Out of the Fish Business

We’re out of the fish business.

Our last betta, Harry Potter, died an unfortunate death today. He was on his last legs already – L was sure he was dead last weekend – but then I accidentally wacked the side of his bowl with a lid to some Corningware while I made my lunch. Water and gravel went everywhere. By the time I rounded up enough towels to start cleaning up the mess, there was no sign of poor Harry. Eventually I found his lifeless body under our toaster. Don’t know if he died from the shock of shooting out of his bowl or, tragically, waiting for me to save him but expiring before I could locate him.

He was L’s fish. M and C both had bettas that died a few months back. We had kind of decided when Harry went, we would be done with fish.

Which is a good thing.

Because fish are kind of bullshit.

They don’t do any tricks or interact with you. You can’t walk them around the neighborhood or play games with them. They don’t sound the alarm when a stranger enters your home. Hell, you can get away with feeding them only every 7–10 days and changing their water once a month and they’ll just sit there drifting around in the interim. Sometimes they live for years – I think one of our bettas almost made it three years – and sometimes they expired within a week of bringing them home. We had one fish that committed suicide; we found him on the countertop one morning. Other than C when her first fish, Spike, died after 18 months and she burst into tears and was sad for a day,[1] none of the girls really had a reaction to finding a dead fish in their bowl. I doubt L is going to be upset when I tell her later that Harry is gone.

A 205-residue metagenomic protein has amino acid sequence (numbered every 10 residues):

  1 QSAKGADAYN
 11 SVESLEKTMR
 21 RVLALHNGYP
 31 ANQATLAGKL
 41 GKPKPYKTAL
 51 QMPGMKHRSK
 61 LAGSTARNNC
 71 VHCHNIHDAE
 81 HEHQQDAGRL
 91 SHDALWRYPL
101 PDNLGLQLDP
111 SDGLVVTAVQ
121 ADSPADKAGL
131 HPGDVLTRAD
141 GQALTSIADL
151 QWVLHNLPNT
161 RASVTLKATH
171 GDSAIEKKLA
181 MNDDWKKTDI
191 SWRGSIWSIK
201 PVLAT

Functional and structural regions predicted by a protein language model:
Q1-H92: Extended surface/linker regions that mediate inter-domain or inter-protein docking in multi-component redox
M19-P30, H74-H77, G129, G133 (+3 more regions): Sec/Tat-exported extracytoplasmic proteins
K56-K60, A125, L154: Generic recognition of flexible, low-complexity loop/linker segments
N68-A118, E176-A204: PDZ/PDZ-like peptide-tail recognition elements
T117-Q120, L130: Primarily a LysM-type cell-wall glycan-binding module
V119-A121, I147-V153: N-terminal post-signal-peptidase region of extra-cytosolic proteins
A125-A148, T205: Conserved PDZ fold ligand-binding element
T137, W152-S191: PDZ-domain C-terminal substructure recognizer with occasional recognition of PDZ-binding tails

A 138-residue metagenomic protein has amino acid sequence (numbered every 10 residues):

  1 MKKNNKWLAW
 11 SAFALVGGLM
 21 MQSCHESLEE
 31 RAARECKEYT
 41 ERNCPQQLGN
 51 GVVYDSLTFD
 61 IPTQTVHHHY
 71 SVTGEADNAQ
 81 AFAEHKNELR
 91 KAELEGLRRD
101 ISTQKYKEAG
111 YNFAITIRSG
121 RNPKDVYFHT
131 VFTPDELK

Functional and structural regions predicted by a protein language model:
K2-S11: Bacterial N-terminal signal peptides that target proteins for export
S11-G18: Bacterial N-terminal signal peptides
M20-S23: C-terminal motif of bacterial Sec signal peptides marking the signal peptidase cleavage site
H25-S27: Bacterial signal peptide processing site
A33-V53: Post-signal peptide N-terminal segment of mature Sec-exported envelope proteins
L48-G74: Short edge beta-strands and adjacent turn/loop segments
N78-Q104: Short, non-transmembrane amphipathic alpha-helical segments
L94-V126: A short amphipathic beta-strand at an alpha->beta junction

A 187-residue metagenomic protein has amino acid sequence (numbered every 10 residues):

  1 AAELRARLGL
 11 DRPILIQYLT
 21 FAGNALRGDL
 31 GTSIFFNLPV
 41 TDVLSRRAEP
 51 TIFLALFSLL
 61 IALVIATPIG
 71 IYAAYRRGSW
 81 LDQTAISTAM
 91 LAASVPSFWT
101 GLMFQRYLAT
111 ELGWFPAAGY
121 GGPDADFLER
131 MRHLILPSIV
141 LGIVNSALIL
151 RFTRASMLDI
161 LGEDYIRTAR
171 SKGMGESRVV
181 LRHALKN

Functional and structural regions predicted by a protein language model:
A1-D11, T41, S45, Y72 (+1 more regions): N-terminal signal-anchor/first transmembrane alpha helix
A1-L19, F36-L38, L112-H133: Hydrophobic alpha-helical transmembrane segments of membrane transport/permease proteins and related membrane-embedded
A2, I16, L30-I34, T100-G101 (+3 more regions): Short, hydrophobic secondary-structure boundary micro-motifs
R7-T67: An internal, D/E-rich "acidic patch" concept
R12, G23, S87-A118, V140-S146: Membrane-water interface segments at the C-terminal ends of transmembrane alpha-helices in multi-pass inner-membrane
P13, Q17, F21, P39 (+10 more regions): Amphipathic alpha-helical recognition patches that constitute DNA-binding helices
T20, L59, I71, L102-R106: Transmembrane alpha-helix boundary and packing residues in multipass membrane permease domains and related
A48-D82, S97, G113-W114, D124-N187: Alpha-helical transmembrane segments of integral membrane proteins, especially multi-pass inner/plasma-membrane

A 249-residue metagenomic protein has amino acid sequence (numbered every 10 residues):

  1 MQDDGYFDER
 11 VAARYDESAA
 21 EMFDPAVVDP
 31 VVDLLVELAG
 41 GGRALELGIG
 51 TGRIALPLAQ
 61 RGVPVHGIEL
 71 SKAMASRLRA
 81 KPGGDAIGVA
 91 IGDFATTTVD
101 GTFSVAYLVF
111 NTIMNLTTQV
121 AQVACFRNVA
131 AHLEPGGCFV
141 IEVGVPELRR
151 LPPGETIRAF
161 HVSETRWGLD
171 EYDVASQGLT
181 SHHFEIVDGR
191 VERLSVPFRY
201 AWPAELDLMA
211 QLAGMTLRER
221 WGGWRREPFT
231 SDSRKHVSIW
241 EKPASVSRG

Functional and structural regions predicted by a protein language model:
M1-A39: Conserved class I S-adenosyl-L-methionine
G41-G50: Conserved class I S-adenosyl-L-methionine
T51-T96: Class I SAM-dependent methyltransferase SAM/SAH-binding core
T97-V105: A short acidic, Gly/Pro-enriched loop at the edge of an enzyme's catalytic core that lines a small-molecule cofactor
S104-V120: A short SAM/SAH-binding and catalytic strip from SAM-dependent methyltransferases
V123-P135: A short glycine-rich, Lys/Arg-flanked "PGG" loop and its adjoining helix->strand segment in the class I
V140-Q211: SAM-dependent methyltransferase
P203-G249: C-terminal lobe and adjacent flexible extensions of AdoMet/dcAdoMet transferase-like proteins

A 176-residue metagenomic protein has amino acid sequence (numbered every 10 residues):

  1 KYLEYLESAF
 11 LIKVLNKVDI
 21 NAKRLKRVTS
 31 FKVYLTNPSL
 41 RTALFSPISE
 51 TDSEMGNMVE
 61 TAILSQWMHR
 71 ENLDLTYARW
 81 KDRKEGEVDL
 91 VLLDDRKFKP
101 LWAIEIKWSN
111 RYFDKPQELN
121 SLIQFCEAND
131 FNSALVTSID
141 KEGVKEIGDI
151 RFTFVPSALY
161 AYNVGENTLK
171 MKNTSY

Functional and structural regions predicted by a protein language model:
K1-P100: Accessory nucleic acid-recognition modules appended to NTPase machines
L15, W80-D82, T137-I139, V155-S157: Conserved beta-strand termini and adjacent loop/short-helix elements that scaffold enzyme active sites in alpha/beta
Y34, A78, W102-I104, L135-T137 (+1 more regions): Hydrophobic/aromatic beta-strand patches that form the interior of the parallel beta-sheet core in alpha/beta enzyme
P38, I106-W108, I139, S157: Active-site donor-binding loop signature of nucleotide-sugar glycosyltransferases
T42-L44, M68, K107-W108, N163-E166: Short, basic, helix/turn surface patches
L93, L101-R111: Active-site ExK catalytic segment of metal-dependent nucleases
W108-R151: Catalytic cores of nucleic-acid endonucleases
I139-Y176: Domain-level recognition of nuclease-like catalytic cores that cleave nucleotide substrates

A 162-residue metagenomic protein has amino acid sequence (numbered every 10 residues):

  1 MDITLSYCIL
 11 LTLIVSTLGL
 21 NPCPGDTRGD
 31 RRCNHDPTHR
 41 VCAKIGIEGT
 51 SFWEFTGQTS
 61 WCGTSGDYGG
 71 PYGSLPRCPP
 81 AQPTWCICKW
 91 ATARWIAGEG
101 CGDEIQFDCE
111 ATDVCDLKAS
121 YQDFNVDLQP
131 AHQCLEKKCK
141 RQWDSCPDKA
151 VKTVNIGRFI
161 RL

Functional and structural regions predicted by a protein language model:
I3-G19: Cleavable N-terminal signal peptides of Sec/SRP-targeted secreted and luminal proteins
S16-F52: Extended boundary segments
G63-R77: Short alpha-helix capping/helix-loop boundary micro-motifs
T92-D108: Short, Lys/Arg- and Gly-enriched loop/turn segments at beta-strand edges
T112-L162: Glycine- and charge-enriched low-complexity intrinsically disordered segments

Not that we’re moving up to more advanced pets. No-sir-ee! We don’t need any cats or dogs or domesticated rodents or anything like that. We have lots of birds in the trees, a bunny in the front yard, and raccoons under the deck. That’s plenty of wildlife fun for our family.

We got our first fish for M’s sixth birthday. So we made it seven years, one month, and five days as fish owners. The girls always liked the fish when we first got them, especially when they were younger. But after a couple days, the new fish always became afterthoughts and just took up space on our kitchen counter.

It wasn’t a bad run, but I’m not heartbroken that it’s over.


  1. She was five at the time.  ↩